That life experience helped drive Ms. Twyman to do all she can to help children in need of a loving family and a permanent home at Spaulding. She also serves today as a counselor at Vista Maria, where she helps adolescent girls develop the characteristics needed to overcome difficult circumstances. In both positions, she helps youngsters develop critical skills they will need as adults.
“For the older children, especially – those who may have been waiting what seems a long time for a home – it helps to know there are people who have gone through a similar thing.”
In her professional work, Ms. Twyman helps children who may be temporary wards of the court and children who may be permanently separated from their parents due to abuse or neglect. Ms. Twyman serves as a case manager and advocate, helping find what each child on her caseload needs from getting enrolled in school, to tutoring services, to counseling and guidance, and to medical and dental care.
Children in foster care or awaiting adoption may not see or understand the big picture. However, empathy, compassion and kindness are human characteristics that are developed through contact with caring adults.
“I do know what to look for in children and families,” Ms. Twyman said. “That is, I want to make sure children are safe, know they are loved, and have what they need to thrive in the home.”
Her professional goals include helping children on her caseload to understand that their lives, too can be what they want. The secret is helping them understand how their lives in the present will help make their dreams for the future come true. By helping children develop characteristics, including self-confidence and the commitment to school work, they are doing what they need to build a happy and successful life as adults.
“Stay in school,” Ms. Twyman said. “Believe in yourself. And recognize that others really want to help you.”
Ms. Twyman’s initial goal in attending college was to become a neo-natal nurse. Soon, she discovered a passion for psychology and criminal justice. She discovered how she could serve all three through social work. So, after graduating from Olivet College in 2011, she embarked on a career as a counselor, providing guidance to young people in danger of embarking on – or continuing on – the wrong path in life.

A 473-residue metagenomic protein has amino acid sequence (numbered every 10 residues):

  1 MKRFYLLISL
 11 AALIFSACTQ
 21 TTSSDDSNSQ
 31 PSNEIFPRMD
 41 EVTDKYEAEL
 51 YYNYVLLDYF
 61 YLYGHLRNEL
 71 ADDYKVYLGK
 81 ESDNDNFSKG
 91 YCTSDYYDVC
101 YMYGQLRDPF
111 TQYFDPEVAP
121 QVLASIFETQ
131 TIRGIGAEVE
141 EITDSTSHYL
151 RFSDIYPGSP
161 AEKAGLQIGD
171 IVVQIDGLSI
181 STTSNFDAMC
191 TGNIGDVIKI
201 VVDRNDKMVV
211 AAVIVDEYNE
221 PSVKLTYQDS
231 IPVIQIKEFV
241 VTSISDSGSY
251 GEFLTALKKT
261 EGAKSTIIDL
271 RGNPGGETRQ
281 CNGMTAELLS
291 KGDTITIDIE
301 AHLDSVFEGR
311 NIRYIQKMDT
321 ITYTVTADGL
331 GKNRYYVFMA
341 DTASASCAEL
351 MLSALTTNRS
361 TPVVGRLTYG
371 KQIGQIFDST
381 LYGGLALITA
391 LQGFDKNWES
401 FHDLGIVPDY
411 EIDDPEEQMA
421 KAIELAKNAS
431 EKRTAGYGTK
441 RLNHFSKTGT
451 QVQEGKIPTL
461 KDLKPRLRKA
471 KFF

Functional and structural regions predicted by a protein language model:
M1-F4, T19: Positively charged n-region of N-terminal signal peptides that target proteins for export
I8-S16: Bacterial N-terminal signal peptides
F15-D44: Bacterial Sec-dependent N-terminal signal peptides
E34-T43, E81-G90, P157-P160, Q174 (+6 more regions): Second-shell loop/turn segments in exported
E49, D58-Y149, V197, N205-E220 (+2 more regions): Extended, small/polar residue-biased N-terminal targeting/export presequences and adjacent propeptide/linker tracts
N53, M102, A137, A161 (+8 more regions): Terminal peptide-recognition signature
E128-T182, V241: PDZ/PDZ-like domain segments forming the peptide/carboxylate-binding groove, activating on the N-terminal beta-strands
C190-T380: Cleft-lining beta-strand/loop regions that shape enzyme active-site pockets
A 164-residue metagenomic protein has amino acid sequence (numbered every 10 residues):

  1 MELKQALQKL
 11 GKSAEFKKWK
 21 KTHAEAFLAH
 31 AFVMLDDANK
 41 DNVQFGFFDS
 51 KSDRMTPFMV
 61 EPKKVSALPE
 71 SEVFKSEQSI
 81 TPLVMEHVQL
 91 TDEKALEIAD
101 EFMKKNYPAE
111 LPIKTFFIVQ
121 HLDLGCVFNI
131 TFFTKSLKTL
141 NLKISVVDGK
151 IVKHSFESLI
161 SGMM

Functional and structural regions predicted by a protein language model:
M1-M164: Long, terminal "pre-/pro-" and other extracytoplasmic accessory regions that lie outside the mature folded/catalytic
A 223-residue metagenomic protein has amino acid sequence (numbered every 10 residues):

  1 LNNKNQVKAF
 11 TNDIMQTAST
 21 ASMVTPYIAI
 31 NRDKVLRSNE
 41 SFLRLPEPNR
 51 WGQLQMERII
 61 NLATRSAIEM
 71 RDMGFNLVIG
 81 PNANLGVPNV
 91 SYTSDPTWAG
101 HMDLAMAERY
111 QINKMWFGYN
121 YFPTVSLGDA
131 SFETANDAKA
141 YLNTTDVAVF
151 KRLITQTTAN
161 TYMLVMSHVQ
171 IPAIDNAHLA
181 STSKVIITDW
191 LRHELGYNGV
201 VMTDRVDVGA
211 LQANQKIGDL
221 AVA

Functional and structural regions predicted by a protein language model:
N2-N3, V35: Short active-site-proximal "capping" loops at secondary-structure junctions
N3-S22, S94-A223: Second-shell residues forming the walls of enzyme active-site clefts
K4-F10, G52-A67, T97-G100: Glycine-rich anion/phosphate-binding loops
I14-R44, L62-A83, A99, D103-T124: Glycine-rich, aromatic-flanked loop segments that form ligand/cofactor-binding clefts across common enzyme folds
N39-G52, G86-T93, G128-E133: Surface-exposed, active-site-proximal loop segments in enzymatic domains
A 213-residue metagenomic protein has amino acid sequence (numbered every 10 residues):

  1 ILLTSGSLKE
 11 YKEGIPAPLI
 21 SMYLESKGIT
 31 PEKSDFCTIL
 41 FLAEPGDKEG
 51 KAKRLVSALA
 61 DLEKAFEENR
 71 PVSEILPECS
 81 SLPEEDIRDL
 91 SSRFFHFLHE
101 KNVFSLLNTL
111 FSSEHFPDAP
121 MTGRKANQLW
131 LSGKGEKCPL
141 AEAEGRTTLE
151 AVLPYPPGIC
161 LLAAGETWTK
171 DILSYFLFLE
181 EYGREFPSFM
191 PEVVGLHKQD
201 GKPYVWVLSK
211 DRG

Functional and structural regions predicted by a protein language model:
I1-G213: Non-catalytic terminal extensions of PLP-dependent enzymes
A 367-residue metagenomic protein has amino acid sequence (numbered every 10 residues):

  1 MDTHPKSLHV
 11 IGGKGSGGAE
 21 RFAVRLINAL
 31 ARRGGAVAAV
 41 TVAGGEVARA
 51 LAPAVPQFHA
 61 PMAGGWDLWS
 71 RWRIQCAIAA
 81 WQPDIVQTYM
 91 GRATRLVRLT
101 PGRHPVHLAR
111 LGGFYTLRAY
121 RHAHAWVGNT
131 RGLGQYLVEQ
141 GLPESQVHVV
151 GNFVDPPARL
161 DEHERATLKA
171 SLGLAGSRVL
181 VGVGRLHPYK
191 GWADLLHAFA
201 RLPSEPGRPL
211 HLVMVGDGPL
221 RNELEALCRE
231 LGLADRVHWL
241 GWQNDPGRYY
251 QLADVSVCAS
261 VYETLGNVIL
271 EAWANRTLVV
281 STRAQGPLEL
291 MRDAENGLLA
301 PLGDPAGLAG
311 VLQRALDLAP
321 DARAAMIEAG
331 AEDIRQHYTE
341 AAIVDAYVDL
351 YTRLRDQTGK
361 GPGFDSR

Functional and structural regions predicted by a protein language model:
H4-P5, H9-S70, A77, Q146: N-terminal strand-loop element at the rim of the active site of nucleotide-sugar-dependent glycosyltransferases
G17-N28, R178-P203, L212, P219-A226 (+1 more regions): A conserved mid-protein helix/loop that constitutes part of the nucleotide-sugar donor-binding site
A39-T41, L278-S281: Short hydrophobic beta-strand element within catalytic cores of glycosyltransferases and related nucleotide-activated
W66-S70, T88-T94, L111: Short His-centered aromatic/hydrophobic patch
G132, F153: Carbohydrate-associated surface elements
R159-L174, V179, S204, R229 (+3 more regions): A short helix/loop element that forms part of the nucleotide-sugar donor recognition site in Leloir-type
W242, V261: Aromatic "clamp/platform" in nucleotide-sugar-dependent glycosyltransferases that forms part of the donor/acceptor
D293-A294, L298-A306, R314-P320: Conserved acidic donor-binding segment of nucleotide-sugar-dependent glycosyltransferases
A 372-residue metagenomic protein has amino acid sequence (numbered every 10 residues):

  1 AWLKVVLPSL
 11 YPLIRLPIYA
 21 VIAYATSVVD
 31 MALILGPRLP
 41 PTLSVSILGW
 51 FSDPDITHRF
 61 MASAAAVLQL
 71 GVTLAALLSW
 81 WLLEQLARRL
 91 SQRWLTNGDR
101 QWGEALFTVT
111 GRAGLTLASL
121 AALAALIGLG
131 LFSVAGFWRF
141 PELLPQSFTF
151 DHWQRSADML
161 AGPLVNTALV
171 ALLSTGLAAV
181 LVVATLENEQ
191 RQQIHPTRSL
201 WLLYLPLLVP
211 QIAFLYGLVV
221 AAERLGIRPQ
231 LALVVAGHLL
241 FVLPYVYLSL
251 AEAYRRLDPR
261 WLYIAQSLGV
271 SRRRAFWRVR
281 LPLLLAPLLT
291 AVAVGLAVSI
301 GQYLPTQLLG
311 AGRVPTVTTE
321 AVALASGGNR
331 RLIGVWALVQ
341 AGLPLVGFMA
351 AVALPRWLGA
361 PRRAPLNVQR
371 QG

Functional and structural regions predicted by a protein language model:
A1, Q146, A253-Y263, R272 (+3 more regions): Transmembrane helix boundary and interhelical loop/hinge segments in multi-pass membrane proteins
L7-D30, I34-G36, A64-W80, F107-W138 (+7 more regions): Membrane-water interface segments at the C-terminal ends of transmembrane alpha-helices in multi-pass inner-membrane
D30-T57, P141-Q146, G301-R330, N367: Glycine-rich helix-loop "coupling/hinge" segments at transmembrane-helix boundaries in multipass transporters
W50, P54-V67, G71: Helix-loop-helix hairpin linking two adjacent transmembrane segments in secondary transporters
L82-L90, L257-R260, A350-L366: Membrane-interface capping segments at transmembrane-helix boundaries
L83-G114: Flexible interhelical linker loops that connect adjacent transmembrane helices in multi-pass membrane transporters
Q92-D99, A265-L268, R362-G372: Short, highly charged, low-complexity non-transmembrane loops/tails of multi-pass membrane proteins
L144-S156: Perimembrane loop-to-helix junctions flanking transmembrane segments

“One girl said to me she was ‘not pretty, like other girls,’” Ms. Twyman said. “I asked her to look in the mirror and tell me, what do you see? She said her hair is different. I wanted her to find something she liked, so I reminded her that her hair is just one part of her being, and that is, she is a beautiful person. She started to understand how she could find the positive in the other aspects of her appearance.”
“She also learned that to become the person you want to be is not just what you see on the outside. One can be the prettiest girl in school, but still have a terrible attitude towards others, an inner anger that doesn’t match appearance.”
“So, I helped her understand that the person you really are comes from inside you. The secret is helping her discover how she – and every other child – is a special person and is meant to be loved and treasured. From there, she discovered that she can counteract another person’s shortcoming through kindness and by giving of one’s inner self.”
“The young girl took these ideas to heart. Now she helps others understand how to endure doubts and misunderstandings by sharing her example.
In her career at Spaulding for Children, Ms. Twyman has witnessed the great impact one caring person can make on the life of a child.
“For those who adopt a child, please be very instrumental in your children’s lives,” Ms. Twyman said. “Teach them what they need to know. Pay attention to what they are doing. Don’t fret the smaller things, those which are not going to hurt them. And when your child says something is occurring, believe them.”
“Second, if you are not in a position to adopt, please be a foster parent if you are interested. You have a story to tell, so you can help a child. And don’t be afraid of teen-agers. They really are just big babies, who may not have gotten the love, attention and positive direction we all need.”
Ms. Twyman remembers. Every day now, she works to help others in her care discover the lesson.
In honor of our 50th Anniversary, we want to remember what makes Spaulding unique: Spaulding’s commitment to those children that were often left uncared for – including children with disabilities.
In 1978 Spaulding hired experts in the field of developmental disabilities and concentrated on adoption for this population. Spaulding then worked with the State Department of Mental Health to implement permanency planning for children with developmental disabilities found abandoned in that system.